Help the environment; save some money – here's how to make your cycling kit last longer

Surprisingly easy ways to keep your bike gear going and going

Image shows cyclist wearing kit sustainably
(Image credit: Future)

Whether it's wanting to save your hard earned cash from paying out again, doing your bit for the environment or even keeping a favourite jersey looking its best, we all have motivation for wanting to make our cycling kit last longer. 

The good news is that there are some really quick, easy and cheap ways to add life to your bike and bike clothes. From routine maintenance to one off fixes, we've got lots of hints and tips for how to keep your gear going. 

1. Lengthen the life of your cycling clothes

Washing

Stop washing at high temperatures! 

Did you know that washing even sportswear at 86°F/ 30°C, using a regular domestic detergent will be effective enough to destroy or inactivate most viruses? Even on cycling short chamois'.

Washing clothes at low temperatures can not only save you money by using up to 40 per cent less energy, according to website loveyourclothes (opens in new tab), but also damages most sportwear. 

Using hot water to do your bike kit laundry risks not only shrinking your cycling clothes, but it can also damage most synthetic fabrics found in sportswear, such as polyester and nylon, breaking down the fibres quicker than washing at a lower temperatures.

Research undertaken in 2010, demonstrated that a 30°C/ 86°F wash was enough to ensure that bacteria wasn't capable of spreading, and was even enough to kill bacteria. 

A cycling short chamois has colourful cartoon germs riding over it on bikes

Even low temperature washes can remove bacteria from the chamois in your cycling shorts. 

(Image credit: Future)

Elastic Interface, producers of cycling short chamois for a significant number cycling clothing brands, even sought independent third party verification from scientist Antonio Paoli M.D., B.Sc. Department of Biomedical Sciences, University of Padua, Italy.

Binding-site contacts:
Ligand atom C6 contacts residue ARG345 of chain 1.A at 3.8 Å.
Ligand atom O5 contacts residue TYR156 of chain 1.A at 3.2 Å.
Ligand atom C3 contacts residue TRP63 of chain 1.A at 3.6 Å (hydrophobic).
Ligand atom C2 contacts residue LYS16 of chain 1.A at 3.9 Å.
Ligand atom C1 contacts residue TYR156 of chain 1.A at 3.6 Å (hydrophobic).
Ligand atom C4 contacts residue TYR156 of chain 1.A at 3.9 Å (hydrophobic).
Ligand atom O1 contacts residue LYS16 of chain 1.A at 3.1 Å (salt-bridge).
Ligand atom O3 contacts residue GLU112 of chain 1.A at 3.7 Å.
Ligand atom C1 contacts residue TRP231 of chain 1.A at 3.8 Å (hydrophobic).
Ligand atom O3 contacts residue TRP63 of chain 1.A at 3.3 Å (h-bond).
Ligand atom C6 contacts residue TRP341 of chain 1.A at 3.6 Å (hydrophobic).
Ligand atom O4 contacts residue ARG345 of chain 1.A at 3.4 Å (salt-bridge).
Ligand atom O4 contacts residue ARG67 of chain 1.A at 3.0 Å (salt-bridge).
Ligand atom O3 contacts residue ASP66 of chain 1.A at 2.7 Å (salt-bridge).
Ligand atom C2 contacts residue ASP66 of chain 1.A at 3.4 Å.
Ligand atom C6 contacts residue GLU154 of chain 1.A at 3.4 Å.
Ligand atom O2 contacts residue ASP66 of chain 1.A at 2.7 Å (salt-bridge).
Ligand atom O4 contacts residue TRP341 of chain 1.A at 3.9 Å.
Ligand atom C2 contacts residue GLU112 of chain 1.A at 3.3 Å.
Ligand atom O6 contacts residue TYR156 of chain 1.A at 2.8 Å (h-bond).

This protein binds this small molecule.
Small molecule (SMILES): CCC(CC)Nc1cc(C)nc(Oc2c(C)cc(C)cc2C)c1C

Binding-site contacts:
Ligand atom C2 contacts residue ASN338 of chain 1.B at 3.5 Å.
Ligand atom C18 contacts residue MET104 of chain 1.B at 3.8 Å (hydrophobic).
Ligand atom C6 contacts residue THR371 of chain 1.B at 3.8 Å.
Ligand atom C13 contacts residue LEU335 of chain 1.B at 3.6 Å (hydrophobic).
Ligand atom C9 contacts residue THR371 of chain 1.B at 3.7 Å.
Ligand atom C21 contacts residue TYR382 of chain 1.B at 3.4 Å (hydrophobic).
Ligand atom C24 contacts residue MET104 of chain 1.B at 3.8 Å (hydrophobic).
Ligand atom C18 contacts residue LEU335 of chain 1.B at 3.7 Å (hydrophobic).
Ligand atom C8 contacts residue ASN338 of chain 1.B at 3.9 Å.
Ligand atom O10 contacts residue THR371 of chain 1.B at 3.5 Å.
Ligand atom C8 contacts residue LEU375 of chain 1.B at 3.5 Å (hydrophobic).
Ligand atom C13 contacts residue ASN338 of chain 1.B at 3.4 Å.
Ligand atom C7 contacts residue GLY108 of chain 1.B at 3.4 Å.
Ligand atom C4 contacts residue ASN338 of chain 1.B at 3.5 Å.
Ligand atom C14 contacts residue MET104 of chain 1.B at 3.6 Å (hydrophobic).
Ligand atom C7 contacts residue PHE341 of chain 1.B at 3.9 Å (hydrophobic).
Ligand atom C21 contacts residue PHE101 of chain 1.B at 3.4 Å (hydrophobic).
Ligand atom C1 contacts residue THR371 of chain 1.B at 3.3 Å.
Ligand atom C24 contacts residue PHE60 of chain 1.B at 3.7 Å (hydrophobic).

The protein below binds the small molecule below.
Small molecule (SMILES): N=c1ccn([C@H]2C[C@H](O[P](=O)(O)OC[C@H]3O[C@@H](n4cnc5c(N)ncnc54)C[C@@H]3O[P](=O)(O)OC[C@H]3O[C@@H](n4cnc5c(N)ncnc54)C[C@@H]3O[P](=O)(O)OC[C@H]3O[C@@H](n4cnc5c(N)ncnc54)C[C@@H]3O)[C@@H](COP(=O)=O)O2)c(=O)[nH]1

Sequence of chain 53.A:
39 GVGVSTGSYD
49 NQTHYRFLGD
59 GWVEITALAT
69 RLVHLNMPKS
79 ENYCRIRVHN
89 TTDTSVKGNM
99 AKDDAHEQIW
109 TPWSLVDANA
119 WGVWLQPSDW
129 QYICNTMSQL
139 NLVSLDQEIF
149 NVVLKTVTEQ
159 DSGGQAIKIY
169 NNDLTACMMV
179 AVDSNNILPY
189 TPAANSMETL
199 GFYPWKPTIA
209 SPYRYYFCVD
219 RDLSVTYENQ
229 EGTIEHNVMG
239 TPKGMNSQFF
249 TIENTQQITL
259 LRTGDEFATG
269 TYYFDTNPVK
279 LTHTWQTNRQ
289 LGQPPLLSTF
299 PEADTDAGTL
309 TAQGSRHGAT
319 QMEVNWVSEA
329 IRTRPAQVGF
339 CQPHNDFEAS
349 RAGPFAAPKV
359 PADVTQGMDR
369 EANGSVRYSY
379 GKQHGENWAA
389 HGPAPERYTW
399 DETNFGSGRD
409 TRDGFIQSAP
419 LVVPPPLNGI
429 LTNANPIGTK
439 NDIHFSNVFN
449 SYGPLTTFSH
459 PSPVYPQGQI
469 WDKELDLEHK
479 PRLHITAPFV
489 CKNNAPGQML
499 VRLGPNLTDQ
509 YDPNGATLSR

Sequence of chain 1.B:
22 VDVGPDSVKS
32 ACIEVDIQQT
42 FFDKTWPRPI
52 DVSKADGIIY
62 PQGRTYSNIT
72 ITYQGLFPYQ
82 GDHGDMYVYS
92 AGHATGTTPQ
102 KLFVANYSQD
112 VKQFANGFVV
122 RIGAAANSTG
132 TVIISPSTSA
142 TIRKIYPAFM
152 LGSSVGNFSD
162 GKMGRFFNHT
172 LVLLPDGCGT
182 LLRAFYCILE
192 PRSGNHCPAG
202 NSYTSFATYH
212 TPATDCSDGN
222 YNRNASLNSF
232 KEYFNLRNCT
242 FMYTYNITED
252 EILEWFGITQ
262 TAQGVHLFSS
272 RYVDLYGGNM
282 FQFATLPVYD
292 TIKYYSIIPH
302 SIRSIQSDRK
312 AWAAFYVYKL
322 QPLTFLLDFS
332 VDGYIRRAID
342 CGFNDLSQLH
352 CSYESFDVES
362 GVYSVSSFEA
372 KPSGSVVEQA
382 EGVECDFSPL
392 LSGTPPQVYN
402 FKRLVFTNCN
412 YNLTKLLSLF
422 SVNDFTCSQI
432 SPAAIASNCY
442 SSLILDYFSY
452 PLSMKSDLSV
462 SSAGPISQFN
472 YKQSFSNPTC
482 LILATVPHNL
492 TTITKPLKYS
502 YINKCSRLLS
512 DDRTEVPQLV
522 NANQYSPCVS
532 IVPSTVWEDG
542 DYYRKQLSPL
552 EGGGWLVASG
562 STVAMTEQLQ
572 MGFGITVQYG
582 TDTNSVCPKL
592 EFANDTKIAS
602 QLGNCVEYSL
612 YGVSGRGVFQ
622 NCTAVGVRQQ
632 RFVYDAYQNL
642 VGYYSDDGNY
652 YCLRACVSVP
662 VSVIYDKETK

Paoli concluded that "high temperature washing does not add benefit to the cyclist’s health and would damage fabrics and foams".

"Normal washing of clothes will reduce the risk of germs being transmitted" confirms the NHS. However it does also state that in cases where someone has an infectious illness "clothes should be washed at higher than normal temperatures and with a bleach-based product to minimise the transmission risk as much as possible".

Cycling label

Washing at lower temperatures helps save your kit and the planet.  

(Image credit: Getty Images/iStockphoto)

Use a gentle liquid detergent, and never use fabric softer. 

"It's not only any water protection that will be impacted by some mainstream detergent that include fabric softeners" say's Andy Syme, Head of Product Design, Muc-Off, "it will also have a big impact on it's breathability. 

"Residue from the detergent builds up, get imbedded in the fabric and on the outside and stops your cycling gear being water-proof or water-resistant, and will make you very sweaty too. 

"I've heard of so many people chucking really expensive riding jackets because they think it has run its lifespan, when actually it just needs washing properly and re-proofing. 

If you have an underperforming piece of previously waterproof or resistance gear, you can read our page specifically on how to re-waterproof your cycling gear to make it perform like new.

"It's better to start with a specific cleaner from the start," Syme continues, "but if you have washed it a few times already, you can swap to a milder or specific sportswear detergent and wash out some of the residue build up bringing life back in to your kit". 

A huge pile of clothes is waiting to go in the washing machine, which is in the background of a white room next to a tumble dryer

The scene of most cyclists washing pile at home 

(Image credit: Getty Images )

Be washing load savvy 

I'm totally guilty of wanting to get as much in one washing machine load as possible, so was pretty shocked to learn that washing my cycling kit with even jeans might be a false economy.